Mirwaiz as the head of a separate Hurriyat amalgam has earlier been a part of several rounds of dialogue with the Centre. First one, with the NDA government led by Atal Bihari Vajpayee was called an “institutionalised dialogue”. The process was carried over into the succeeding UPA regime but was discontinued when the then Prime Minister Manmohan Singh sought to broaden the dialogue to include other “stakeholders” in the state. Hurriyat pulled out of the process, sore at being “downgraded as one among many political stakeholders in Kashmir”.
This was followed up with secret talks with the then home minister P Chidamabaram in 2009, which too was abandoned when it was exposed by a newspaper. Following this, a veteran member of the Mirwaiz faction Fazl-e-Haq Qureshi was shot at by unidentified gunmen and critically injured. Earlier, suspected militants have killed an uncle of Mirwaiz and burnt his family’s century-old school in Srinagar for talking to the centre in defiance of its opposition by the militant groups.
Now Mirwaiz, along with Geelani and Malik are a part of a united separatist front called Joint Resistance Leadership and this has made the separatist participation in dialogue even more difficult. Any decision to join talks has to be thus based on consensus among the three leaders. Geelani has the hardest and the maximalist line on the dialogue among the three and would never join a dialogue without a concrete agenda.
Hurriyat’s approach so far to talks has a wide social approval. On social media, the amalgam’s reiteration of its longstanding stance on an engagement with New Delhi has been largely welcomed by the people. Similarly, Mehbooba’s call for separatists to join dialogue has evoked derision.
“Government of India have deceived everybody in the name of dialogue. They gave nothing to Sheikh Mohammad Abdullah in Kashmir, Longawal in Punjab, Laldenga in Manipur, Asom Gana Parishad and so many other people,” posted one Shabir Ahmad on Facebook. “This is a political gimmick of India. Mahbooba also knows that but to remain in power and to defame Azadi sentiment she repeats (the call for) dialogue”.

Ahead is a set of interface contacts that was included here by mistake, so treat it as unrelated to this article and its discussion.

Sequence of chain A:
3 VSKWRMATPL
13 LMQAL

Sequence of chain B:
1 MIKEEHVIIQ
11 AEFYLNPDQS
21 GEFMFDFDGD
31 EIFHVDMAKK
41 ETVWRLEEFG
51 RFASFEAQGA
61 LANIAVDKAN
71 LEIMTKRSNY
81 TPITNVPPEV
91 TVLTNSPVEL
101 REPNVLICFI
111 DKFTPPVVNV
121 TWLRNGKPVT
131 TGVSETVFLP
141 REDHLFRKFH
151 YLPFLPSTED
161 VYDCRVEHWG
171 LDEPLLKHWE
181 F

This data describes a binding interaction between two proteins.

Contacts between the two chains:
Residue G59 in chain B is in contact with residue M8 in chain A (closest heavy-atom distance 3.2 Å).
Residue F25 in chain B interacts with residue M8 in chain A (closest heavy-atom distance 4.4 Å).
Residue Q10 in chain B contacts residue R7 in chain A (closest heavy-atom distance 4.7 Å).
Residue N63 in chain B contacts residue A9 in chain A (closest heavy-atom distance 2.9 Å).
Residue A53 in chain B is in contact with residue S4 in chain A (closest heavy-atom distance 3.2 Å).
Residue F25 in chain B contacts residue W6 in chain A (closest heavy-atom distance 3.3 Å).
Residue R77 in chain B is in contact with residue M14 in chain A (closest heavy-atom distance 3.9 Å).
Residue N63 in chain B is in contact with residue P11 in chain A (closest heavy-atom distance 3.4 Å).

The talk about the dialogue has also evoked some thoughtful commentary n the local press. “The Hurriyat’s response to the dialogue overture is reported to have been to ask for details to the contradictory statements by BJP leaders. But the Hurriyat must respond to the talk-of-talks with an eye at the long-term, theoretical if you will, reasons for the dispute over the J&K State,” wrote historian and the academic Siddiq Wahid in an article in Greater Kashmir. “In the past, the talks were about the symptoms of the occupation: political prisoners, human rights violations, Pakistan’s involvement or not, lack of cross LoC interaction and gender sensitive issues. But for the Hurriyat and all political action groups it is time to push for a truly dialogic political forum on the core, the crux, of the dispute”.
The situation as of now is thus uncertainly poised. Any fresh progress will depend on what the Centre has on its mind. Home Minister Rajnath Singh is slated to visit J&K on Eid to review the security situation in the state. The BJP itself wants an extension of the ceasefire beyond Ramadan. These are positive developments and show that the Centre is working to some plan on Kashmir. A dialogue with Hurriyat would be important to build on the potential gains from the ongoing ceasefire. But as it complexities would bear out, it would be a while before an engagement is instituted.